# air-quality-analysis

Jupyter notebooks and Python code for analyzing air quality (fine particles, PM2.5)

## 1. Basic data visualization

• introduce to basic setup of folder, install `pandas`, `matplotlib`, `seaborn` (using `pip` for Python package), `Anaconda` is a good choice if you are using Windows (or even Mac, Linux). Alternatively, try out Google Colaboratory
• basic use of those tools (clean, explore, plot, interpret)
• work with a CSV file from Airnow.gov
• here are some graphs produced from this exercise
• basic line chart • line chart with a band for standard deviation • pie chart with Air Quality Index (AQI) ## 2. Correlation of PM2.5

### 2.1 Correlation of PM2.5 with time

• continue to work with the .CSV file from AirNow.Gov to explore the correlation between PM2.5 and time such as:
• peak-traffic hours vs. non-peak traffic hours
• weekends vs. weekdays
• variation of each months
• here is some graphs produced from this exercise • a summary graph of this dataset ### 2.2 Correlation of PM2.5 with wind and temperature (data cleaning)

• explore data source (specifically working with archieved meteorologcal data from NOAA.GOV
• clean the data (which is formatted with Integrated Surface Data (ISD) style)
• use `windrose` package to make windrose plot ### 2.2 Correlation with wind and temperature (analysis)

• explore correlation between meteorological paramters to observed PM2.5 concentration such wind, temperature, height above ground
• capture espisode and examine relevant inputs with PM2.5
• some examples from this exercise
• correlation graph: • what method in that correlation? • a high PM2.5 and a cloudy day • or, I want to see other inputs such as.. ### 2.3 Correlation with MERRA-2 data

• work with MERRA-2 reanalysis data from NASA
• find the correlation from main groups (single level, surface turbulent flux, aerosols mixing ratio) and PM2.5
• here is the 3 summary graphs:
• Single level diagnosis • surface turbulent flux • Aerosol mixing: ### 2.4 Conversion wind (U,V) component, RH from temperatures

• a detour to look at conversion of wind data (U, V) vectors to speed and direction in degree
• how to use MetPy packages calculate such conversion instead of manually undertake
• explore data for the next which is selecting relevant data for predicting PM2.5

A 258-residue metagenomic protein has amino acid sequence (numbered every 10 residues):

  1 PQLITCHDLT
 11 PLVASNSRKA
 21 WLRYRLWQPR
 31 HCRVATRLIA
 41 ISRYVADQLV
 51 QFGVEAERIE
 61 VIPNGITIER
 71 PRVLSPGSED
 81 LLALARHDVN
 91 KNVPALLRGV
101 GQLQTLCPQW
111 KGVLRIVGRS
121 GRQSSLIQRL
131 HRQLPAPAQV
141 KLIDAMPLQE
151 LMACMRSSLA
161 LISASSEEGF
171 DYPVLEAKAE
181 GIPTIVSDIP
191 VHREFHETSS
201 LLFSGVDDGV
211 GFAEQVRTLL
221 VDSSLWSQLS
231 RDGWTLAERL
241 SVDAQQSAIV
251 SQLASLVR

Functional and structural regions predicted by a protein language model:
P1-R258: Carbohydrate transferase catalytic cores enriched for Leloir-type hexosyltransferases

• some graph examples:
• relation of height (to the ground) vs. pressure • compare values from different sources (such as from observed station, a public API, or reanalysis product) • correlation of wind speed in different altitude to PM2.5 concentration ### 3.1 Data selection

• combine three sources of data fromt the previous exercise
• PM2.5 from airnow.gov
• Ground observed data from ncei.noaa.gov
• Reanalysis data from MERRA-2 product, SLV and FLX groups (or tags)
• remove dependent data and data with weak (very weak) correlation with PM2.5
• here is outcome of this exercise:
• preliminary heatmap (of all most input parameters, don’t worry about the name just yet): • a final version of selected data with correlation with PM2.5 • and if you are curious about the full name of each parameter, here it is. Note that in the final version of CSV data, all temperature was converted from Kelvin (K) to Celsius (C).
`````` {'TQV': 'total_precipitable_water_vapor, kg m-2',
'T2MDEW': 'dew_point_temperature_at_2_m, K',
'HLML': 'surface_layer_height, m',
'FRCAN': 'areal_fraction_of_anvil_showers, 1',
'T2M': '2-meter_air_temperature, K',
'WS': 'observed ground wind speed, m/s',
'DISPH': 'zero_plane_displacement_height, m',
'TQL': 'total_precipitable_liquid_water, kg m-2',
'v_50m': 'wind speed at 50m, m/s',
'v_850': 'wind speed at 850hPa (~1450m)',
'v_2m': 'wind speed at 2m, m/s',
'CLDCR': 'cloud cover, 1',
'CIG': 'ceiling height dimension, m',
'PS': 'surface_pressure, Pa',
'RHOA': 'air_density_at_surface, kg m-3',
'H1000': 'height_at_1000_mb, m'}
``````

### 3.1 Regression

• Work with `Scikit-learn` library with regression models such Linear, DecisionTree, RandomForest
• Evaluate performance of each model and an ensamble by PM2.5 and meteorological data for Hanoi, 2018. Datasets are cleaned and reduced from the previous excercise
• Apply a model with less feastures (DarkSky), but easiler to extract via API.
• Graphs from this excercise:
• perfomance on train dataset (using ensemble regression) • performance on test dataset • relative standard deviation on each model (lower is better) • an hourly update web-interface using the same concept can be found here with selected sites at my personal website b-io.info
• screenshot example: ## tools and packages

• the analysis is carried out on Jupyter Notebook (and later with Jupyter Lab 2.2), Ubuntu 18.04LTS.
• Python (3.6.9)
• Matplotlib (3.1.2)
• pandas (1.1.0)
• Seaborn (0.9.0)
• windrose (N/A)
• MetPy (1.0.0)
• scikit-learn (sklearn - 0.22.1)
• scipy (1.4.1)

## Credits:

• some of the writing and coding are carried out while I were working with PAM Air project. I appreciate the flexiblity from the management so that I can make this happen.
• Books:
• Tutorials:

• To cite this work, use this `Binh Nguyen, Air Quality Analysis, GitHub repository: https://github.com/binh-bk/air-quality-analysis`